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Imogene Hale

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Imogene Hale is a lowly parlourmaid with a soul-crushing secret. Seeking solace, she takes work at a local vampire hive.

Appearance Edit

“A girl too delicate for common blood, even with the muscles of hard labor layered over her tall frame, skin too smooth and clear, hair too dark and glossy. Imogene’s slender beauty was all court lady and little country lass, adding to her aura of arrogance. She’d eyes too big not to be bold and a mouth too lush to hold its peace. Imogene was allure damped by poverty, but not snuffed out.” (Romancing the Inventor, Chapter One)

History Edit

Imogene was born into a poor family. She knew very early on that she didn't have the normal interests for a proper young woman, so she sought employment at the nearby hive: Woolsey Castle.

In the Books Edit

Romancing the Inventor Edit

Imogene Hale takes a job at the local Woolsey Hive because she has a secret: she is attracted to women. She hopes the “perversion” of the vampires will help her with this little quirk. She gets hired on as a parlourmaid when she is asked to deliver tea to the drone: Lefoux. Immediately, there are sparks (literal and figurative). Genevieve takes Imogene on as an assistant after learning the maid had a mind for numbers. Imogene hopes that Madame Lefoux will help her explore her alternative desires, but the inventor keeps her at arm's length. With the meddling of Lady Alexia Maccon, Imogene is finally able to win over the reluctant Lefoux.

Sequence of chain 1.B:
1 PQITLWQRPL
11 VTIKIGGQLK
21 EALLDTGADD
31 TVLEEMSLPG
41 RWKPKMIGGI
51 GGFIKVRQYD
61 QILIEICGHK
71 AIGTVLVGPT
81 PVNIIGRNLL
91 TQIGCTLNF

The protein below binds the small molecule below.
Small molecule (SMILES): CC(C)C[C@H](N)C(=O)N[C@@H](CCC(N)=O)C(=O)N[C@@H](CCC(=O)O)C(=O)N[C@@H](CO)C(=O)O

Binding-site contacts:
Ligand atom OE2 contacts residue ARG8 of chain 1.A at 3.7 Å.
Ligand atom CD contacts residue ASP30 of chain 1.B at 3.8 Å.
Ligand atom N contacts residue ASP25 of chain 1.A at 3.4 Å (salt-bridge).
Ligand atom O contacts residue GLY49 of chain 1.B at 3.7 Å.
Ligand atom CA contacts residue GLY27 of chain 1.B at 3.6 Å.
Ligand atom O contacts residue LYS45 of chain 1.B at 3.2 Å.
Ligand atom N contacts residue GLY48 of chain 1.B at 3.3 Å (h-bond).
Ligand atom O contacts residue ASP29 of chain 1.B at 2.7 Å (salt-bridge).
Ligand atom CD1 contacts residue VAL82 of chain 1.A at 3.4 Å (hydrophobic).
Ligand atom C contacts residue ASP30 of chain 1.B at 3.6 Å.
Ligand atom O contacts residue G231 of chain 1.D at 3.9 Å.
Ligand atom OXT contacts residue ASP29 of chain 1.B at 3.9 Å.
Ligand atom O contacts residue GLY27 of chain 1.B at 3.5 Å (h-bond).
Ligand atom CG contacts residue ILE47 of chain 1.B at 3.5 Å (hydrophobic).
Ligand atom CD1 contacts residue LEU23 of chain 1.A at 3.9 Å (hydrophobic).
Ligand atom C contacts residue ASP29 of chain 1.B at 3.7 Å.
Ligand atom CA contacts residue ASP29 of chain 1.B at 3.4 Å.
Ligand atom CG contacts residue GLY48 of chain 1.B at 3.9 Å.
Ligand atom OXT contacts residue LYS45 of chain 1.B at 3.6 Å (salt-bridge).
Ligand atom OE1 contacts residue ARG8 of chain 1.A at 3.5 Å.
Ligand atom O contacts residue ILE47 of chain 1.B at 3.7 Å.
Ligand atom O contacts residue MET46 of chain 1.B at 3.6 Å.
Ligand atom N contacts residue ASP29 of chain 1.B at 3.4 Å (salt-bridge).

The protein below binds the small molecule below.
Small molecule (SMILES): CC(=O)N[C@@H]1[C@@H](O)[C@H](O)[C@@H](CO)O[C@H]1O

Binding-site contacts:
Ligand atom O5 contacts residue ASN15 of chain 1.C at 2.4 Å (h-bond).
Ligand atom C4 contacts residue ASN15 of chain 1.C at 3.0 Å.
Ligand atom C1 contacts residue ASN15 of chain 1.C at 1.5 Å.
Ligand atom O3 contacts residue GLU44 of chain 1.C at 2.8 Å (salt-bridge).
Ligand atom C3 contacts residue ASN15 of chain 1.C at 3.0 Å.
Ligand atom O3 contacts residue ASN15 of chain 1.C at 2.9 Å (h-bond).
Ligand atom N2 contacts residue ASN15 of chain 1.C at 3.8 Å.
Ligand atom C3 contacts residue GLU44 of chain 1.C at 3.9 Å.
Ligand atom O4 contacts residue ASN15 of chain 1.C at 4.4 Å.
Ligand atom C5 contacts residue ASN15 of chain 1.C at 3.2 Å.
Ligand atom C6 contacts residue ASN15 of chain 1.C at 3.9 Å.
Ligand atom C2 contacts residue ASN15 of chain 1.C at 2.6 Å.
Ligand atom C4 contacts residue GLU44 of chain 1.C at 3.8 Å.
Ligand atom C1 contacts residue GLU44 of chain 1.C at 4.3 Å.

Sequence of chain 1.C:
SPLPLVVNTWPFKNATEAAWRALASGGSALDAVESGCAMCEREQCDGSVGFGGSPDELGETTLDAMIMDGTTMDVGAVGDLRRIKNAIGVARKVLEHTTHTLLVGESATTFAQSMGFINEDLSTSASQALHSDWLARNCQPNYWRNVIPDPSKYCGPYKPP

Links Edit

Trivia Edit

  • Imogene is very good at mathematics without any formal training.
  • Imogene’s official title in Madame Lefoux’s laboratory is: laboratory assistant (and chief finder of the elusive x).

Quotes Edit

  • ”I’ve no artistic talent to speak of. No painting, nor pottery, nor pickling, nor what have you.” (Romancing the Inventor, Chapter One)
  • “Let her mother think her haughty. Let the men of the village think her rejections stemmed from arrogance. It was so much safer that way. “ (Romancing the Inventor, Chapter One)
  • “She’d no desire to live longer than one lifetime; her current one was confusing enough.” (Romancing the Inventor, Chapter Three)
  • “Dear Genevieve,' she would say, 'I love that you are full of finer feelings and insist upon protecting me from myself, but if you do not rodger me this instant, I may perish away for the lack.“

Although, did two ladies together call it rodgering? Or was there a proper, more feminine word? Gertruding, perhaps?” (Romancing the Inventor, Chapter Six)

  • When I do decide to talk, it inevitably gets me into trouble.” (Romancing the Inventor, Chapter Four)
  • “Imogene had grown to like poetry, now that she understood more of the words.” (Romancing the Inventor, Chapter Nine)

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